God's Provision for the Journey!

Written by Founder Raul Rivera on Jul 09, 2009 in Pastoral Helps

A journey of sacrifice

During the 19 years that I have been in ministry, my admiration for pastors and ministry leaders continues to grow.  They have chosen a life of self sacrifice, service and intercession so that others may come to know the true riches of God the Father, through His Son Jesus Christ.  This journey of sacrifice often requires that they give up many comforts that seem basic and they do it for extended periods of time.  They are like the Levites and Priests; living each day trusting in God's provision.  In Phillipians, chapter 4, the apostle Paul said that he knew how to be content with whatever he had. He knew how to live on almost nothing or with everything. He learned the secret of living in every situation.  Paul's mindset flies in the face of today's self-preserving attitudes.  Paul never had to worry about how, when or where God would provide for his needs. 

God's economy for the Levites and priests

On the foundation of God's provision, my study of the economy of Israel for the Levites and priests brought me to the book of Numbers and Nehemiah.  In these two books we find that the people were censused three times. Census information revealed that before the crossing of the Jordan, there were 26 working men over the age of twenty for every Levite that was one month old and older (Num 1:46, 3:39).  Forty years later, the census reveals the spread to be 27:1 (Num 26:51, 62).  After the exile, the spread was approximately 34:1 (Neh 7).  Additionally, just before crossing the Jordan, the Lord commanded the children of Israel to give the Levites cities to dwell in from the inheritance of their possession, and to also give them common-land around the cities.  The cities were for them to dwell in; and the common-land was for all their herd animals.  What amazed me about this passage was that many believe that because the Levites had no inheritance, they lived only by the tithes and offerings brought to them by the children of Israel.  But, when one looks at this passage again, a greater plan reveals itself.  Thirty-eight cities were apportioned to the Levites among all of the tribes of Israel.  Each town had common pasture land that the Levites could use for their cattle, and all of their animals.  I believe that these pasture lands created an opportunity for the Levites to multiply their animals and to create additional revenues for their own support.  The wise use of tithes, offerings, dedicated houses and animals (Num 27) provided additional support for the Levites.  This required them to learn about financial multiplication and ensured their continued ability to remain in the ministry.  Throughout the Old Testament, you will find occasions where Levites and priests were able to sell off lands, houses and other animals as additional means of support (Num 27).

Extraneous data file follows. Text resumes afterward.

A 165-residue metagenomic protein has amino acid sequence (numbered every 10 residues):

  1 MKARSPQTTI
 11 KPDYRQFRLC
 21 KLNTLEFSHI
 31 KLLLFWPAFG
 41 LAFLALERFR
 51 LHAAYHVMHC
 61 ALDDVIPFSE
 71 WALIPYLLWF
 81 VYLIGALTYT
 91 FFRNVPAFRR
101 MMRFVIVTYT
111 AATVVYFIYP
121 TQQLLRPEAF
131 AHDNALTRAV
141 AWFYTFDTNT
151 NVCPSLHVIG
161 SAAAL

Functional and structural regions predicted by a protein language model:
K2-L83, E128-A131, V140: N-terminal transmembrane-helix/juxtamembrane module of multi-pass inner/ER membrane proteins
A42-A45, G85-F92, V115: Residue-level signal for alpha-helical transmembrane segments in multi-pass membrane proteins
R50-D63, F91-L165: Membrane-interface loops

Watch how God can provide

What does the story of the Levites mean to the average pastor struggling to make his or her church grow?  I believe that every person that feels called to be a full time or part time minister should have a goal of setting aside a portion of their income, whether it be from the ministry or tent making, for the purpose of multiplication, regardless of how little it might be.  It may seem hard or impossible, but I believe that the Lord will make a way for it to be done.  Even if they start with a very small portion, their faithfulness over time will pay off.  The Lord will show Himself faithful to give them insightful ideas that will cause their portion to grow and grow so that it provides sufficient sources of income for the ministry, for giving and for their own personal prosperity.  I know of a pastor that started with thirty dollars and, over a period of 30 years, grew it to the point that the interest is enough now to completely support him if he wanted.  The Lord in His goodness will always find a way to keep those that feel called to the ministry.  In you journey of self sacrifice, you too, will see His hand provide through paths that were originally not on the map.


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Raul Rivera

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